Accelerating yield potential in soybean: Potential targets for biotechnological improvement

Elizabeth A. Ainsworth, Craig R. Yendrek, Jeffrey A. Skoneczka, Stephen P. Long

Research output: Contribution to journalReview article

Abstract

Soybean (Glycine max Merr.) is the world's most widely grown legume and provides an important source of protein and oil. Global soybean production and yield per hectare increased steadily over the past century with improved agronomy and development of cultivars suited to a wide range of latitudes. In order to meet the needs of a growing world population without unsustainable expansion of the land area devoted to this crop, yield must increase at a faster rate than at present. Here, the historical basis for the yield gains realized in the past 90 years are examined together with potential metabolic targets for achieving further improvements in yield potential. These targets include improving photosynthetic efficiency, optimizing delivery and utilization of carbon, more efficient nitrogen fixation and altering flower initiation and abortion. Optimization of investment in photosynthetic enzymes, bypassing photorespiratory metabolism, engineering the electron transport chain and engineering a faster recovery from the photoprotected state are different strategies to improve photosynthesis in soybean. These potential improvements in photosynthetic carbon gain will need to be matched by increased carbon and nitrogen transport to developing soybean pods and seeds in order to maximize the benefit. Better understanding of control of carbon and nitrogen transport along with improved knowledge of the regulation of flower initiation and abortion will be needed to optimize sink capacity in soybean. Although few single targets are likely to deliver a quantum leap in yields, biotechnological advances in molecular breeding techniques that allow for alteration of the soybean genome and transcriptome promise significant yield gains. Soybean is a key component of global food security, providing high-protein animal feed and over half of the world's oilseed production. In this paper, the historical basis for the yield gains realized over the past century and potential metabolic targets for achieving further improvements in yield potential are discussed. These targets include improving photosynthetic efficiency, optimizing delivery and utilization of carbon, more efficient nitrogen fixation and altering flower initiation and abortion. Rapid improvement towards boosting soybean yield potential will require biotechnological advances that enable improvement of multiple traits.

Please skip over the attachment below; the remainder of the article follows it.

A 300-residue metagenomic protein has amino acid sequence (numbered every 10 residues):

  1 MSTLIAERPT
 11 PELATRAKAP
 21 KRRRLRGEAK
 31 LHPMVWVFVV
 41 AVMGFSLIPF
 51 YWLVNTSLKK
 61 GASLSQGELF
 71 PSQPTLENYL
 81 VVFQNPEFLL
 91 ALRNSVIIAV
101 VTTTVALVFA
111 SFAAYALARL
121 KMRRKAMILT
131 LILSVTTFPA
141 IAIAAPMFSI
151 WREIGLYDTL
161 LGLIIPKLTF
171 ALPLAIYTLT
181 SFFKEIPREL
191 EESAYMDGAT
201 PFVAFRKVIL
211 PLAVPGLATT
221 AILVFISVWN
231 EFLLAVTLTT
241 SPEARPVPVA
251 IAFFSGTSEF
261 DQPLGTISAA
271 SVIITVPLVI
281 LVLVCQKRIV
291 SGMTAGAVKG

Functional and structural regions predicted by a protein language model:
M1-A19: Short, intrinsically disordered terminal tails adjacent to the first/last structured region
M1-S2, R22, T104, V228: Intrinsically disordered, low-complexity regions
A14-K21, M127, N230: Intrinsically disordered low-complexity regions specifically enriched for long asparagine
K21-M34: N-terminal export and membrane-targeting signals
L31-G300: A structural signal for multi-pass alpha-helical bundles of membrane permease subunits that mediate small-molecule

Original languageEnglish (US)
Pages (from-to)38-52
Number of pages15
JournalPlant, Cell and Environment
Volume35
Issue number1
DOIs
StatePublished - Jan 1 2012

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Keywords

  • Genetic engineering
  • Glycine max
  • Photorespiration
  • Photosynthetic efficiency
  • Sink-source relations

ASJC Scopus subject areas

  • Physiology
  • Plant Science

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